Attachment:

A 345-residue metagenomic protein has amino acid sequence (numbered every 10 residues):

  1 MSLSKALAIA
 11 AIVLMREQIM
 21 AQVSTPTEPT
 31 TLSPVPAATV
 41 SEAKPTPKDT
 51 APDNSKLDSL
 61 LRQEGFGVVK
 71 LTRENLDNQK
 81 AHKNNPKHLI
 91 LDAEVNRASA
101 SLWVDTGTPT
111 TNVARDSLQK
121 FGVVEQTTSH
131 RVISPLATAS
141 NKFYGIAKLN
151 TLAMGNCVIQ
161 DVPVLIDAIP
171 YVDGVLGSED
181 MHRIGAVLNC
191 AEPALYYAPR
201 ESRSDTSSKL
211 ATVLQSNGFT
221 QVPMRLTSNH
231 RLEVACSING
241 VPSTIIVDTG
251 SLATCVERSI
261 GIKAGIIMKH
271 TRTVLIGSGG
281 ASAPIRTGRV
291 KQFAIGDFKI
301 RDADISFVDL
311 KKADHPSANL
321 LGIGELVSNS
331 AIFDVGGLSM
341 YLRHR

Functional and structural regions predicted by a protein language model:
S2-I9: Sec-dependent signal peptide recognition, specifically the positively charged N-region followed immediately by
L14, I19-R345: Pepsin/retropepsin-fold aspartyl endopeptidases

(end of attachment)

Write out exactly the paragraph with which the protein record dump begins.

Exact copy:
A 345-residue metagenomic protein has amino acid sequence (numbered every 10 residues):